Let us first go to Shelley's prose, not because it is his "best" work (though some parts of it are exquisitely beautiful, often very powerful, and always chaste), but because prose is less open than verse to false conception and interpretation. In the fine fragment "On Life" he acutely observes that "Mind, as far as we have any experience of its properties, and beyond that experience how vain is argument! cannot create, it can only perceive." And he concludes "It is infinitely improbable that the cause of mind, that is, of existence, is similar to mind." Be it observed, however, that Shelley does not dogmatise. He simply cannot conceive that mind is the basis of all things. The cause of life is still obscure. "All recorded generations of mankind," Shelley says, "have wearily busied themselves in inventing answers to this question; and the result has been -- Religion."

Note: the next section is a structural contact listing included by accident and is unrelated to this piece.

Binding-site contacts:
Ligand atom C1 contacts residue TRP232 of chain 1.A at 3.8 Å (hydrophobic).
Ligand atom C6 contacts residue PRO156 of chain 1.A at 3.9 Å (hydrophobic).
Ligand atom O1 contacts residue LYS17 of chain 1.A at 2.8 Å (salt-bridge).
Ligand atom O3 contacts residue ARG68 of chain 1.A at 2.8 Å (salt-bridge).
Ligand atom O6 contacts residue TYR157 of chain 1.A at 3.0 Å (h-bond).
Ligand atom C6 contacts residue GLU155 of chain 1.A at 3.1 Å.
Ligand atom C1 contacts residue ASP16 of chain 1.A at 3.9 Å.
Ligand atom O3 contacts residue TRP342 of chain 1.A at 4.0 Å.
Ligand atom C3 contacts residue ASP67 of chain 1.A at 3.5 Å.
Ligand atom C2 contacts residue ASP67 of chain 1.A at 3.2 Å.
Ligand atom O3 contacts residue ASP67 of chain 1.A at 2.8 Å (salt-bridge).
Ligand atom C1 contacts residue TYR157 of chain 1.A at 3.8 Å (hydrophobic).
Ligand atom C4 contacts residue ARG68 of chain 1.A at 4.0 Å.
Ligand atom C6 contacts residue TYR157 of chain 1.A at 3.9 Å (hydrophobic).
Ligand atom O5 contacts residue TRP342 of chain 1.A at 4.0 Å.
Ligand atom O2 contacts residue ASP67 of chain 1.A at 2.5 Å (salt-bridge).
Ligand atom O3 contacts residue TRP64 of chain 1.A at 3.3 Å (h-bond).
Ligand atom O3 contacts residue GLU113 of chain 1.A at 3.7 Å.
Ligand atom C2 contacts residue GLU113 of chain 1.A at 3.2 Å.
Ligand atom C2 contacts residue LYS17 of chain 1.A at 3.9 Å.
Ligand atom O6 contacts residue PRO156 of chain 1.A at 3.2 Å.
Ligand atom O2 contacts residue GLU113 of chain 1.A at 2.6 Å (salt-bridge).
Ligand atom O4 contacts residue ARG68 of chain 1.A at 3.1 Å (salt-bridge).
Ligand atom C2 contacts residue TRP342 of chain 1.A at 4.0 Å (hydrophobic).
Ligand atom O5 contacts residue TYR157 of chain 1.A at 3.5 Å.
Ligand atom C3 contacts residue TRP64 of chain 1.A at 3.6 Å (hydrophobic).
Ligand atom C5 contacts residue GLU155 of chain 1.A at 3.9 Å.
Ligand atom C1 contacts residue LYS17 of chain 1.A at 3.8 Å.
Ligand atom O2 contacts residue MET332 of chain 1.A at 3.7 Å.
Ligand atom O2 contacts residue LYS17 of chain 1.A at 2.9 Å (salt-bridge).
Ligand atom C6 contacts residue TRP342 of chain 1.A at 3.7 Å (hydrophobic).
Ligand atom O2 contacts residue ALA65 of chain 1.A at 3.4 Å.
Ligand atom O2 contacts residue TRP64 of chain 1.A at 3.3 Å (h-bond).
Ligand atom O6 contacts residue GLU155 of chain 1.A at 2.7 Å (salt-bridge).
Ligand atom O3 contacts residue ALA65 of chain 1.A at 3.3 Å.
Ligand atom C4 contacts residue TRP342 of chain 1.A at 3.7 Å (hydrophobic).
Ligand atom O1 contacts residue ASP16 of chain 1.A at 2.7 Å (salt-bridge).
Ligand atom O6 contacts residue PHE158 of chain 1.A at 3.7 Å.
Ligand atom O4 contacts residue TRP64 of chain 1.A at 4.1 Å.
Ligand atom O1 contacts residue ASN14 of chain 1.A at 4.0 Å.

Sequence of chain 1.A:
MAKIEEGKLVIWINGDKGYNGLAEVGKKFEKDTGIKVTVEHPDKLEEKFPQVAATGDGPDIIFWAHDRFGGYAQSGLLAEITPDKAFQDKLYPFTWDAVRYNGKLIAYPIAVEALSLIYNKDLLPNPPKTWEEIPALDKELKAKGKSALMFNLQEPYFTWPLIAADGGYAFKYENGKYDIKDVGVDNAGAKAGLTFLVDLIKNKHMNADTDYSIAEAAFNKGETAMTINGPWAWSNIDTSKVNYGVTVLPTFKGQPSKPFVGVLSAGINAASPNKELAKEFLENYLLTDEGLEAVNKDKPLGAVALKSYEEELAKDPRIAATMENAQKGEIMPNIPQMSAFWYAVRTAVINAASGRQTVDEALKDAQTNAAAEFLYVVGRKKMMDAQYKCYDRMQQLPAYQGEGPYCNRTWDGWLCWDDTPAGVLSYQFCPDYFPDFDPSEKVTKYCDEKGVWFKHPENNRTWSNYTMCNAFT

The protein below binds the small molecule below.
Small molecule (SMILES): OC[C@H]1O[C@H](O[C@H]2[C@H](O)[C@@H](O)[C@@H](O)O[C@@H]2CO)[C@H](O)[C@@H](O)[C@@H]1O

Shelley's essay "On a Future State" follows the same line of reasoning as his essay "On Life." He considers it highly probable that thought is "no more than the relation between certain parts of that infinitely varied mass, of which the rest of the universe is composed, and which ceases to exist as soon as those parts change their positions with regard to each other." His conclusion is that "the desire to be for ever as we are, the reluctance to a violent and unexperienced change," which is common to man and other living beings, is the "secret persuasion which has given birth to the opinions of a future state."

If we turn to Shelley's published letters we shall find abundant expressions of hostility to and contempt for religion. Those letters may deserve the praise of Matthew Arnold or the censure of Mr. Swinburne; but, in either case, they may be taken as honest documents, written to all sorts of private friends, and never intended for publication. Byron's letters were passed about freely, and largely written for effect; Shelley's were written under ordinary conditions, and he unbosomed himself with freedom and sincerity.